That night we looked up at stars and opened our hearts and the universe expanded and contracted but basically stayed the same.


Somewhere between the west and south, in between time zones, between getting somewhere and being nowhere, between total strangers, travel acquaintances and friends, grids, roadhouses, servos, lookouts and one street towns, kilometres pass, questionable meals are eaten, Phil Collins CDs and endless ice creams and postcards are purchased, road trains are overtaken and mate waves are reciprocated.

The village awakes with the sun and we head to Monkey Mia to see some dolphins get fed. On the way we talk about the environment and how we’ve become disconnected. Mid-sentence we hit an emu. It’s not dead yet. It makes it to the side of the road and kicks at crows that know its time will come soon.

We watch a while then jump on our phones, calling rangers and wildlife rescue services hundreds of ks away who can’t help. We are told to call the Shire, but “you might not want to wait around to see what they do to it, love…” We wait. I’ve lived through Alice Springs mouse plagues and killed birds and kangaroos with my car in the Pilbara but Chris herds spiders outside. He wishes he had a shovel or an axe or knife or anything but small stones and Spinifex.

We watch that big bird lie still then kick and try to get up, then lie down again. We wait until the Shire man comes. He takes care of it with a crow bar. We drive on in silence.

On a dolphin chasing boat that afternoon we are finally still. We share small talk and chips with some nice Canadians. Chris stands, scouring the horizon. I sit cross-legged in an attempt to meditate but fall to napping pretty quick.

We keep driving. We do not cook a single meal but cruise around small towns each night looking for ambient lighting and vegetables on the menu. Chris bounces on most of the bouncy pillows and whenever we stop he walks or swims or finds a sand dune to run down.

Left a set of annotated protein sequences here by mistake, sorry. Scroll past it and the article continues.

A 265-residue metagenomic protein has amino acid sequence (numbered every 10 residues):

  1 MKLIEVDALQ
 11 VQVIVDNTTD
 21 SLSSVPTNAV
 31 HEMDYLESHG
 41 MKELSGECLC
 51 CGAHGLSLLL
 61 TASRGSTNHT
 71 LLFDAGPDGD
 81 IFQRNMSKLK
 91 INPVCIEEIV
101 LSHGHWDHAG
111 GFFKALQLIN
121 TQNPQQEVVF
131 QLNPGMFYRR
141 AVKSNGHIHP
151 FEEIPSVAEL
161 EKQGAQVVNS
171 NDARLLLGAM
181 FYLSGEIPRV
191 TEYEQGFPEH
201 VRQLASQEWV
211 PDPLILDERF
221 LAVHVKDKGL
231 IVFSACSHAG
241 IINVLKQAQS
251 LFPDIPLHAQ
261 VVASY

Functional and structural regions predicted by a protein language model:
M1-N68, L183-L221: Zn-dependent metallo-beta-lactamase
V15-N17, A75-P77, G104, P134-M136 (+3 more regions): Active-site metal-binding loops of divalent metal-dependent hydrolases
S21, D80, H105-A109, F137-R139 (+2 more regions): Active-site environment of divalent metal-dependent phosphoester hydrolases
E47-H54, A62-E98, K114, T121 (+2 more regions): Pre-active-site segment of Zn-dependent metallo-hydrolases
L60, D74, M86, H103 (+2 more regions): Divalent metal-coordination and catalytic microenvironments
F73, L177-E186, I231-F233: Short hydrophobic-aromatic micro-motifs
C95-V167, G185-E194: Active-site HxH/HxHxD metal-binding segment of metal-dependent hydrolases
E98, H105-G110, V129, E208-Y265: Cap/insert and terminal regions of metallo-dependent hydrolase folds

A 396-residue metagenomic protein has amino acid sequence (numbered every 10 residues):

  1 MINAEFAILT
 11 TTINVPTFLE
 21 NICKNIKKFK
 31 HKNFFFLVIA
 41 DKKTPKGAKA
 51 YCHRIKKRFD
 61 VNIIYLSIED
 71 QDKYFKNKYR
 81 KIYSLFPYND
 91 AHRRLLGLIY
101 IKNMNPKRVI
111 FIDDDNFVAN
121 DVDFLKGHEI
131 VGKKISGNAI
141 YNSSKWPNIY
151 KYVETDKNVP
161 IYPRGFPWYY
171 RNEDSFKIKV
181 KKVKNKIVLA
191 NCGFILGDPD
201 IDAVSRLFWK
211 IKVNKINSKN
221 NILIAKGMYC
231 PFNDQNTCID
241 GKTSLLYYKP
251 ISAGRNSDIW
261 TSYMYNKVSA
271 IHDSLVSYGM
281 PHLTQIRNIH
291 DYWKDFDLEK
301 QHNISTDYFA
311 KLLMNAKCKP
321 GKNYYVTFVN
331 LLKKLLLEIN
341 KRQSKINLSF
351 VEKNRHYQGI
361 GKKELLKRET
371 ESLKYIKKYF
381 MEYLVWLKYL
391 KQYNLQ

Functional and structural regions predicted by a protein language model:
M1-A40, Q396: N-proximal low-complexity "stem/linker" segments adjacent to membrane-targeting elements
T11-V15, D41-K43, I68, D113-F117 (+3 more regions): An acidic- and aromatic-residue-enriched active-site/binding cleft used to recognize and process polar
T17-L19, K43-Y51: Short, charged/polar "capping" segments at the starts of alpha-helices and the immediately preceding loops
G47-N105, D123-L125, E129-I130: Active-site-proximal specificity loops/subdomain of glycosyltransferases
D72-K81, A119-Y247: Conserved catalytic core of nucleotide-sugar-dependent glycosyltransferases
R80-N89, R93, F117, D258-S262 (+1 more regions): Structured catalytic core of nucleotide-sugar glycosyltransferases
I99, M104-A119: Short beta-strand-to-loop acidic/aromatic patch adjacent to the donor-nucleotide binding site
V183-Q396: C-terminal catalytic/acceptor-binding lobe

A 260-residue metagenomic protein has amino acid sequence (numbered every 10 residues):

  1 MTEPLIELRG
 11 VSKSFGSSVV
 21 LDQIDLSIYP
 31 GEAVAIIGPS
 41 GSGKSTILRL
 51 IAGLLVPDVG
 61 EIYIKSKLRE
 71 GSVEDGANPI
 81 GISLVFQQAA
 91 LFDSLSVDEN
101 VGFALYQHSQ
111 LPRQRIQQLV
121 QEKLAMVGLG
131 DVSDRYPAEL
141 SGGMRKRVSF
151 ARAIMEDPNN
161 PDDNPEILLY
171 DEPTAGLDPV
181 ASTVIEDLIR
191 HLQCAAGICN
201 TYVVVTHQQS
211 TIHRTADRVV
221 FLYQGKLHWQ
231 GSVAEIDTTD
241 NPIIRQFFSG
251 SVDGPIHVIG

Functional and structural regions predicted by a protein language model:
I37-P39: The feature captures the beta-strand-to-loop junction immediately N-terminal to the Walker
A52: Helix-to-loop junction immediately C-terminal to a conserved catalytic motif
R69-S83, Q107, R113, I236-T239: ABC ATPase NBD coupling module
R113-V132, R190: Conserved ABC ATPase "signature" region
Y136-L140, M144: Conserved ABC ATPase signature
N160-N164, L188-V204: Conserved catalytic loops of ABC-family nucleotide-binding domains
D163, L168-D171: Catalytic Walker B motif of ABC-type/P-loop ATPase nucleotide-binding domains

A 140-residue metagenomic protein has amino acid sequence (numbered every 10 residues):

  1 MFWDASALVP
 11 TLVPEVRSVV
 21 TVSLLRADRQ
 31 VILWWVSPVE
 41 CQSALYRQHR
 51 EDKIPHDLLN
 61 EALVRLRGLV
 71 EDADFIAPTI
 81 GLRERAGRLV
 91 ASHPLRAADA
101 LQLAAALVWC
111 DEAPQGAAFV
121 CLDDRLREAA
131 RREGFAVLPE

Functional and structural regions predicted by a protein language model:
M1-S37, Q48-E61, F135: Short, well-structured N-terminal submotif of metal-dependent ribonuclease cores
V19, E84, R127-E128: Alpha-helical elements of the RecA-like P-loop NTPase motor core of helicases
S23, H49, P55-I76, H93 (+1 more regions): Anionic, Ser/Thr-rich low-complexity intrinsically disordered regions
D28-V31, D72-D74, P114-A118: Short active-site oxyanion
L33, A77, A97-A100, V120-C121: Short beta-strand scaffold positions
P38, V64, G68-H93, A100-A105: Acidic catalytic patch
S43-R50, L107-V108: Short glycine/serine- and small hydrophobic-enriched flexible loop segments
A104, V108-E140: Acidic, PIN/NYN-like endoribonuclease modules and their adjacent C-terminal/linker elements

We’re old friends. We’re on holidays. We’re on the road.

I want to freeze time and just stay in the Landcruiser, our little bubble travelling in between time and space. We drive and talk and talk and drive and stop to eat and piss then drive and talk some more and laugh and sometimes sing.

But betwixt and between time and space passing, nothing much happens.

The road bends, the sun sets and the wind picks up again.

Image: Elspeth Blunt


Elspeth Blunt is an emerging writer, director and community arts and cultural development worker. This piece was written in a 1968 Viscount Ambassador Caravan while on the road with the Big hART project, ‘Museum of the Long Weekend.’ ‘Museum’ was a celebration of recreation and relaxation, with vintage caravans from far-flung corners of the country all converging for a multi-disciplinary installation as part of the Centenary of Canberra. Elspeth also secretly blogs about dating and small town life and currently lives in rural North West Tasmania.

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One Comment

  • Tracy Sorensen commented on July 20, 2015 Reply

    Beautiful piece, Elspeth. I grew up in Carnarvon & just love those endless roads. RIP emu.